Farmer of the Month: John Warmerdam of New Excelsior Farming

When John Warmerdam was a kid, his school bus didn’t drop him off at home—or even at the corner near his house. Instead, it took him to his family’s fruit packing shed. 

Man in cherry groves
Farmer John Warmerdam

“That’s where my parents were,” John told The FruitGuys. “All of my summers were spent around the packing shed getting into trouble and getting in the way.” 

John’s parents, Bill and Audrey Warmerdam, started Warmerdam Packing in 1965 to pack and sell cherries and plums from their orchards in Hanford, California. The business has changed quite a bit over the decades—the orchards now have their own name, New Excelsior Farming—but it’s still a family affair with John at the helm. 

The FruitGuys have added Warmerdam Packing’s fruit to our fruit delivery boxes since 2016, and on May 1 we touched base with John to talk about something that has our whole team buzzing: The start of cherry season! 

A Surprising Season for Cherries

When John talks about his fruit, he sounds a bit like an enthusiastic college professor. He could wax poetic about crop loads, cherry genetics, and the “eating experience” all day long. Still, he told us that this year’s crop surprised him. 

Verry Cherry plum orchard
A New Excelsior Farming Verry Cherry plum orchard

“Initially, it wasn’t looking that promising because we didn’t have much cold weather during the winter. We need winter chill for our trees to get a good dormant cycle, wake up, and get ready for work early in the season. But it turns out it was enough for them to wake up and set a really nice crop,” John said. 

In fact, this year’s cherries were almost too plentiful. The weather hit a sweet spot for bees, which pollinated an immense number of flowers. 

“My house overlooks the orchard, and during bloom time we had a beautiful sea of white and pink flowers to look over, and the wonderful aromas that come with that,” John said. 

To keep the cherry tree branches from getting too heavy and ensure his fruit retained the best flavor, John and his team thinned out the cherries by hand. The tactic worked, and by May 1, his team was busy packing them for distribution.

John’s Top Cherry Varieties 

Warmerdam Packing handles more than a dozen organic and conventional cherry varieties, plus Golden kiwis and Verry Cherry plums. John has his favorites—and a particular yen for the Black Pearl cherry, which is in season all of May.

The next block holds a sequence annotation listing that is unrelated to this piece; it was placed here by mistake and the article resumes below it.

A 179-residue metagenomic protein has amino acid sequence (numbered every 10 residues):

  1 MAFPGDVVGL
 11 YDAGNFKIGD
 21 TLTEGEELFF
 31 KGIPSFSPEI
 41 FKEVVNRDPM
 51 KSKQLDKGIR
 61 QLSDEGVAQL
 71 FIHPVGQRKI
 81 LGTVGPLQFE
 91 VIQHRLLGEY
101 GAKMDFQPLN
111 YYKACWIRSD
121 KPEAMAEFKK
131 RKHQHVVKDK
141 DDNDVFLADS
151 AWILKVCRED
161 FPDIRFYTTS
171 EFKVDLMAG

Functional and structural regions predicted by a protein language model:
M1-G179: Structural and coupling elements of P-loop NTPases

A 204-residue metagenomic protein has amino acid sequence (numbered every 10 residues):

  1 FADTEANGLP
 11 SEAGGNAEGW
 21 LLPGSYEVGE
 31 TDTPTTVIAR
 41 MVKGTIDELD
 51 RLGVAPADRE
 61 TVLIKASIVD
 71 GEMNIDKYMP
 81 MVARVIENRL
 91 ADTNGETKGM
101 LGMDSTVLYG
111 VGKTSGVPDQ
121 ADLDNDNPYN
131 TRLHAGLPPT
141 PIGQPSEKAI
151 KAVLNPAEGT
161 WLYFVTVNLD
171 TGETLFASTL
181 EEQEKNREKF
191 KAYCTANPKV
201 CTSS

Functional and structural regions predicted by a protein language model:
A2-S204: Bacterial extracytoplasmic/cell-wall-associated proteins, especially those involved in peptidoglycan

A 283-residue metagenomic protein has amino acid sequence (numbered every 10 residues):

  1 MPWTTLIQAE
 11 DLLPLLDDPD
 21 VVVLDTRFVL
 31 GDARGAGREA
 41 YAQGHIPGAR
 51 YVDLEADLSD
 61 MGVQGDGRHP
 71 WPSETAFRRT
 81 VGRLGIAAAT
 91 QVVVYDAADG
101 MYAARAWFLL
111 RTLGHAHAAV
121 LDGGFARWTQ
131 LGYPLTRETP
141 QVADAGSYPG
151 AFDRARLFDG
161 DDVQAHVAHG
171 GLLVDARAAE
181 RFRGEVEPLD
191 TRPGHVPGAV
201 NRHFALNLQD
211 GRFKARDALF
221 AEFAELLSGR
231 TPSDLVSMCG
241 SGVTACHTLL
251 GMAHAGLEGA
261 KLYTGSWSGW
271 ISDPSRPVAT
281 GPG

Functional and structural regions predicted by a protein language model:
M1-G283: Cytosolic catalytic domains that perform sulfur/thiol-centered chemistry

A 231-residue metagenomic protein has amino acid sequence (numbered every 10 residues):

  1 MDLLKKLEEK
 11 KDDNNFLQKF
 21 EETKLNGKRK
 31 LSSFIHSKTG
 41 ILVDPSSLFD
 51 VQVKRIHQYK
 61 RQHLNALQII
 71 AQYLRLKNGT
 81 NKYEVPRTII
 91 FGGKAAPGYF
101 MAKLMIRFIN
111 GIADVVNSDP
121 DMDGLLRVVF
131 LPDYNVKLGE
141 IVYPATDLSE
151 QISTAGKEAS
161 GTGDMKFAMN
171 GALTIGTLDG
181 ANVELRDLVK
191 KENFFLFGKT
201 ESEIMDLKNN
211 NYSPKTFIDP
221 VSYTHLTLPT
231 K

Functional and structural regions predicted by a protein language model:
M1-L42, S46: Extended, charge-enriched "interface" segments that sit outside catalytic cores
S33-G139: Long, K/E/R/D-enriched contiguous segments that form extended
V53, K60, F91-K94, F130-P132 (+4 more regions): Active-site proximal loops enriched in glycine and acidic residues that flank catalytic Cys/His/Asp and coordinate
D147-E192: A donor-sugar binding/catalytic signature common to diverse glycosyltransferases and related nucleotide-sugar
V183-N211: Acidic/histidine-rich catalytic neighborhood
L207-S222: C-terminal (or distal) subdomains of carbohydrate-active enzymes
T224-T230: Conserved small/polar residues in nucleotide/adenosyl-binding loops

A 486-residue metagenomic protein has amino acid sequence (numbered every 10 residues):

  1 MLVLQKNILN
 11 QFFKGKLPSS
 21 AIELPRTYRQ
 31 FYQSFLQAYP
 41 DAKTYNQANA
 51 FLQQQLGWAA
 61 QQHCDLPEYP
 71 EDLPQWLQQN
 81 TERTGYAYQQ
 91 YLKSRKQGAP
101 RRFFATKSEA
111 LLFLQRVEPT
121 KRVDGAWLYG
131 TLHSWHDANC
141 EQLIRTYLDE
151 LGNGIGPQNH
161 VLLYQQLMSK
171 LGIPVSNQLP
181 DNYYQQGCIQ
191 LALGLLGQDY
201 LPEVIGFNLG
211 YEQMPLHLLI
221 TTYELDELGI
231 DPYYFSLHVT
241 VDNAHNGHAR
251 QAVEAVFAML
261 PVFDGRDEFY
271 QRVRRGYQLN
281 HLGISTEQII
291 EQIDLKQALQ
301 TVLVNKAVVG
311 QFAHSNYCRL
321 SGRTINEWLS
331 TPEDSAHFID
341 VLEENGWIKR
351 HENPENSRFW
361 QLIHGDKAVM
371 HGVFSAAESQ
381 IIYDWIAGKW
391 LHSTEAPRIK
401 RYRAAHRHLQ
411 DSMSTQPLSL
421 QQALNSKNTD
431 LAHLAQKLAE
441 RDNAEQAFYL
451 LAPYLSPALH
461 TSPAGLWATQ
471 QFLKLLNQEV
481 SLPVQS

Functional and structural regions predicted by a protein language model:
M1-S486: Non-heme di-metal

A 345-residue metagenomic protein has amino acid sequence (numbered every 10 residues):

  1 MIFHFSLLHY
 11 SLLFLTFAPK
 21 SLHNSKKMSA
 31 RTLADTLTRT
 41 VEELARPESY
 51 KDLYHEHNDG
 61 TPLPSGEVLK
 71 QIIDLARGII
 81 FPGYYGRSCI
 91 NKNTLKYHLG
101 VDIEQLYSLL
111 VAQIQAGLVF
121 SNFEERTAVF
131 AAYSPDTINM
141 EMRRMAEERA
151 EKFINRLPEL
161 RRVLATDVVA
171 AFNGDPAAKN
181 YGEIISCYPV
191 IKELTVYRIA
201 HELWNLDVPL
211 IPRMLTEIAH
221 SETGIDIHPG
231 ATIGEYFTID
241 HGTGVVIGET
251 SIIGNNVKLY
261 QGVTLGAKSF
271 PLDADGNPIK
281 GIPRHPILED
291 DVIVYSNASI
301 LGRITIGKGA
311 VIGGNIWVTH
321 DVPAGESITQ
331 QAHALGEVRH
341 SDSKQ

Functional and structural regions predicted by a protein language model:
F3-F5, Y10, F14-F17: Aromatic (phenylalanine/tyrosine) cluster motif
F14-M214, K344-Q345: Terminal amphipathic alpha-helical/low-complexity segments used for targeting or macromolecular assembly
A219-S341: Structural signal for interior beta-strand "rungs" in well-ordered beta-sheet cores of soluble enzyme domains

“I would put the Black Pearl up against anything that comes out of Washington in terms of eating experience for the consumer,” he said. “It’s 22–25 brix [brix is a measure of a fruit’s sugar content, and 22–25 is sweet for a red cherry], with a dark skin color, dark flesh color, and bright green stem. It’s a crunchy fruit with a strong, intense cherry aroma.”

Large bin of cherries
A bin of New Excelsior Farming’s cherries

John is also excited about this year’s crop of Arvin Glen cherries. The Arvin Glen is the offspring of the Sequoia®, a variety that New Excelsior Farming licensed from the breeders at B Q Genetics in Le Grand, California, in the early 2000s. 

“It has a high brix, good firmness, large to extra-large sizing, and is overall a very nice piece of fruit to eat,” he explained. 

Rainier and Royal Rainier cherries, which are in season from early May through early June, are also high on John’s list. He fell in love with their unique two-toned skin and sweet yellow flesh in 1996 during a visit to Auvil Fruit Company in Washington. 

Something Fresh: Verry Cherry Plums

Cherries aren’t the only thing coming up at Warmerdam this year. Mid-June signals the end of cherry season but brings Verry Cherry plums—a flavorful cross between a plum and a cherry bred by Zaiger Genetics in Modesto, California.

The Verry Cherry plum

“It looks like a plum, just a small plum, but once you bite into it you realize it’s something completely different,” John said.